Tommee Tippee Sippee Cup Recall Issued Following Mold Complaints, Facebook Campaign

More than three million Tommee Tippee Sippee spill-proof cups have been recalled due to concerns that mold may grow inside the cup’s valve, which has resulted in thousands of consumer complaints and dozens of injuries nationwide involving children who may have been sickened by the mold. 

The Tommee Tippee Sippee cups recall was announced by the U.S. Consumer Product Safety Commission (CPSC) on May 27, after the manufacturer received at least 3,066 complaints from parents or caregivers involving mold growth in the removable, one piece valve inside cups. To date, at least 68 children have reportedly become ill with mold ingestion symptoms, including respiratory issues, vomiting and diarrhea.

The cups are being recalled due to the potential for the removable white valve inside the cup to allow mold to grow, which would not be visually detectable unless the valve is pried open. The mold growth stems from the valves trapping moisture from the liquids that pass through the cup if not thoroughly cleaned.

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Concerns about the sippy cup mold problems have generated increasing attention on social media websites in recent months, with parents indicating that they were unaware that the valve on the underside of the lid could even come apart to be thoroughly cleaned. There were no apparent directions that the valve needed to be opened and cleaned.

The CPSC initiated an investigation after parents brought national attention to the issue, resulting in the latest recall. The CPSC is advising parents to remove the recalled sippy cups from children immediately, as mold ingestion to children at very young ages can result in serious gastrointestinal issues and infections that may compromise the immune system.

The recalled includes five types of Tommee Tippee Sippee spill-proof cups including First Sips Transition cup, Trainer Sippee Cup, Sippee Cup Cute Quips, Sportee bottle and Insulated Swiggle/Sippee tumblers. The recalled Sippee cups are spill-proof and have easy-grip side with detachable handles. The cups are made of a clear plastic and were sold with a variety of colored lids and character prints with some of the cups including short phrases on the front stating “You Pour I’ll Fling” or “Drink Drop Repeat”. The cups have a 7 to 10 ounce capacity and were sold for children between the ages of 4 to 12 months.

The cups were manufactured in China under Mayborn USA Inc. of Norwood, Massachusetts were they were sold at BuyBuy Baby, CVS, Giant, Kohl’s, Marco Baby, Marshalls, Meijer, Sam’s Club, Ross Stores, Target, Bealls Outlet, Walgreens and Wal-Mart as well as other major retail stores nationwide as well as online at Diapers.com, Amazon.com, and Babyhaven.com from December 2014 through May 2016 for between $4 and $7.

According to the CPSC recall, an estimated 3.1 million impacted sippy cups were sold throughout the U.S. and another 227,000 were distributed for sale in Canada.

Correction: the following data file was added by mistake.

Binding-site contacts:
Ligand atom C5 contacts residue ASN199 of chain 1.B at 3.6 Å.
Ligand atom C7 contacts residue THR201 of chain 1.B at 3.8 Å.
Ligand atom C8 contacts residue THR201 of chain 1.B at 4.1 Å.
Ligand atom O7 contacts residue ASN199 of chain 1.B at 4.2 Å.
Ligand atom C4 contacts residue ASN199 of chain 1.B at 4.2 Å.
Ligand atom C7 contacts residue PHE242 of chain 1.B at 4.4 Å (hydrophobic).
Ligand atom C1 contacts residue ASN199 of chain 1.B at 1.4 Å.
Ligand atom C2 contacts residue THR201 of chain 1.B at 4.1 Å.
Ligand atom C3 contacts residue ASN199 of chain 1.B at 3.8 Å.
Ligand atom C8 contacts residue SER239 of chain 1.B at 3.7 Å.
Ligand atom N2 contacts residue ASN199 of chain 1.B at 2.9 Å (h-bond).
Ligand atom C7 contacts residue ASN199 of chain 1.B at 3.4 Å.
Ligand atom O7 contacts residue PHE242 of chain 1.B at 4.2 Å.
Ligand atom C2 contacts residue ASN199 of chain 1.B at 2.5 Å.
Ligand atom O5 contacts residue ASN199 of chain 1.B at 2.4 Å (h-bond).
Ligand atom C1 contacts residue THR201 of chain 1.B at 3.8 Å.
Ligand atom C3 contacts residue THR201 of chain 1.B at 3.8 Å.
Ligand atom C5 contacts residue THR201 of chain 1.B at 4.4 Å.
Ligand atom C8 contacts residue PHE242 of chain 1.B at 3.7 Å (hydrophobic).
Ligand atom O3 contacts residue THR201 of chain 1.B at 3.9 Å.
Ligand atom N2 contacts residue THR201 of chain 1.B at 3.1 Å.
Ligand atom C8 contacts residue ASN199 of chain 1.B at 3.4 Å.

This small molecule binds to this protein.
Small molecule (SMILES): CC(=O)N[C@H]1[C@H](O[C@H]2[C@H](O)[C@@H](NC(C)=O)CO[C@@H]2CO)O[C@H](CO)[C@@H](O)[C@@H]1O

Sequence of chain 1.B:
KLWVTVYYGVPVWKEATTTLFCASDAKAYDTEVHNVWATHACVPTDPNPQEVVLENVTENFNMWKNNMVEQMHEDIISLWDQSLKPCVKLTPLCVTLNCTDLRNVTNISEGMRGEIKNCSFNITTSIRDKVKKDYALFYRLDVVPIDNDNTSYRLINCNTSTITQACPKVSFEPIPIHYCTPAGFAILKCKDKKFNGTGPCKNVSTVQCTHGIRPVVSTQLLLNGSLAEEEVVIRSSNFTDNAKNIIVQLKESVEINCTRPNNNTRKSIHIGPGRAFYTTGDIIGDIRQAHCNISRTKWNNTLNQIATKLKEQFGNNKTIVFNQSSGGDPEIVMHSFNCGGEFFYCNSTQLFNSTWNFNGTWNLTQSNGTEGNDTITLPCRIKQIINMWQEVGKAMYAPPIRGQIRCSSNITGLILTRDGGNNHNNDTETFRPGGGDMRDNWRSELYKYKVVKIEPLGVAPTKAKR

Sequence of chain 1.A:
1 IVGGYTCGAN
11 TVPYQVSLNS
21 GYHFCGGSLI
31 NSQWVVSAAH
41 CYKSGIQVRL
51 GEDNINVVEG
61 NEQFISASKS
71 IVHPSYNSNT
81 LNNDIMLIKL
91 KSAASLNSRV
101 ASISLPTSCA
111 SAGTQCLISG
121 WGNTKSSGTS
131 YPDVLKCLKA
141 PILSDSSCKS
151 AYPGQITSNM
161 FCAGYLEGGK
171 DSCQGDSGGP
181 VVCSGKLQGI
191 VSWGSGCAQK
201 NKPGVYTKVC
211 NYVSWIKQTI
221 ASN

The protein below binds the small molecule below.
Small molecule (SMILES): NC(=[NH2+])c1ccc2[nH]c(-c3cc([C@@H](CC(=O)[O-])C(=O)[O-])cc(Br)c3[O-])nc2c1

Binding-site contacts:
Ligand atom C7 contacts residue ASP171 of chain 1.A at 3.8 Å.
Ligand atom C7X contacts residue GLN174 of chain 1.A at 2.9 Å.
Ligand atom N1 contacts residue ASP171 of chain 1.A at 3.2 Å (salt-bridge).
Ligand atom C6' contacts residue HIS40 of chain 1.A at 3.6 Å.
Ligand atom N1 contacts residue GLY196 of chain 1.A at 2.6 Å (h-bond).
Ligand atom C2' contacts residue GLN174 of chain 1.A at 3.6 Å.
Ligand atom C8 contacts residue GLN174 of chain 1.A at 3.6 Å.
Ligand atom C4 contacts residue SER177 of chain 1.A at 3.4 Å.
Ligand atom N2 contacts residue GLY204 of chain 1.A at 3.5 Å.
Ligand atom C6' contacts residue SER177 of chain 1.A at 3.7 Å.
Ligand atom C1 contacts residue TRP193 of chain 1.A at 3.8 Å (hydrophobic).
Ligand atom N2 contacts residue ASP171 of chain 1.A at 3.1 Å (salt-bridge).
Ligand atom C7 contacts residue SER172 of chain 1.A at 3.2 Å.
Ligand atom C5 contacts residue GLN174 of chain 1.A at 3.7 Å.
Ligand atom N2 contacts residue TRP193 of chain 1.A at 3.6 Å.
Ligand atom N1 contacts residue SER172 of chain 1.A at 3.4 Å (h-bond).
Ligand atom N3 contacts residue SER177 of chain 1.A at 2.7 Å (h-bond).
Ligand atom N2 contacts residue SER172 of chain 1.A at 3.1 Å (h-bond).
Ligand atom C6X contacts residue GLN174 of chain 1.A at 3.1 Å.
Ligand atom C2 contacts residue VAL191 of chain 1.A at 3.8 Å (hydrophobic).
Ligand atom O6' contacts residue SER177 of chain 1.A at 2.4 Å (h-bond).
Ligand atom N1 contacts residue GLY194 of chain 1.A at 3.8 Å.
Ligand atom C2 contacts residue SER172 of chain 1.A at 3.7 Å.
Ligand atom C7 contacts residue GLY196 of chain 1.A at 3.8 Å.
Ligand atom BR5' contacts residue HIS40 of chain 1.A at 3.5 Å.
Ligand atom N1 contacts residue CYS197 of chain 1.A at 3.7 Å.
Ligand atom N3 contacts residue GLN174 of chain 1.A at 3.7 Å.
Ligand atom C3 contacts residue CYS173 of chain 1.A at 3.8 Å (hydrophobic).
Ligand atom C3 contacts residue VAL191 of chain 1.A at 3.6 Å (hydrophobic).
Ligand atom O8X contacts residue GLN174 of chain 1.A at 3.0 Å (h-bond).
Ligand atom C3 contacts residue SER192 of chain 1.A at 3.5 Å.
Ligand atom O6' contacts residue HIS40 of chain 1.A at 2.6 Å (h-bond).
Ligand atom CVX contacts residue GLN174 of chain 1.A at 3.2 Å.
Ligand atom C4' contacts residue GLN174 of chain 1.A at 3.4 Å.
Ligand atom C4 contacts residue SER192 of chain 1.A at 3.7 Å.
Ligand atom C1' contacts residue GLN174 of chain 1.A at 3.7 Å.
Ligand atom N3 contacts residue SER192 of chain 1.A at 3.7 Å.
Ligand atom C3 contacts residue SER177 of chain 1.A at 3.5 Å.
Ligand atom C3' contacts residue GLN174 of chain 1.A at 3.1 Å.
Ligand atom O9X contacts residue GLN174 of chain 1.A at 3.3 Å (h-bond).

Sippee Cup Recall Spurred By Social Media Outrage

Earlier this year in February, parents and caregivers began posting horrible depictions and pictures of black mold growths inside of the plastic valves on Facebook and other social media websites. They warned that their children had been drinking through these valves for several months or longer before discovering the mold.

Several of the complaints posted on Tommee Tippee’s Facebook page indicate that the valve was extremely difficult to remove, with some parents stating it took over 15 minutes either sawing or prying the valve off of the lid before finding the entire valve covered in black mold..

One of the reported injury cases was made by Amanda Townshend, of Lacey, Washington. She indicated she had been using the cups for about 10 months and noticed her 16-month old son almost always had a stuffy nose after drinking from the Tommee Tippee Sippy cups. After seeing social media posts about the mold growths Townshend stated she broke open the valve with a hammer to find it covered in mold. Townshend told CNN that she took her son to his doctor that day, where he was diagnosed with an upper respiratory infection the pediatrician said could have been caused by the mold exposure.

Although Tommee Tippee issued an apology statement in February, stating a new line of cup would be presented to the market in the next few months, the company tried to dodge recalling the cups, claiming customers did not read the washing instructions thoroughly to clean the filters. However, the CPSC said the warnings were inadequate, and given the danger of mold exposure to infants and young children, a recall was warranted.

Mold can cause a wide variety of symptoms such as sneezing, runny or stuffy nose, itchy eyes, throat and nose, but individuals with a mold allergy can be affected by much harsher symptoms. Those with mold allergies can experience wheezing, shortness of breath, and chest tightness that may develop into more severe conditions if the exposure is prolonged and left untreated.

Customers with recalled sippy cups are being asked to stop using them immediately and contact Mayborn at 1-877-248-6922 or visit them online at www.tommeetippee.us and navigate to the recall link at the bottom of the page for instructions on how to receive a free replacement cup.

Several complaints on Tommee Tippee’s Facebook page have indicated the wait process for replacement cups has been much longer than the company promised. Several complaints from consumers this month claim they have been waiting on promised replacements since February. Others have indicated the promised 10 day replacement time-frame has expanded over a month or more.

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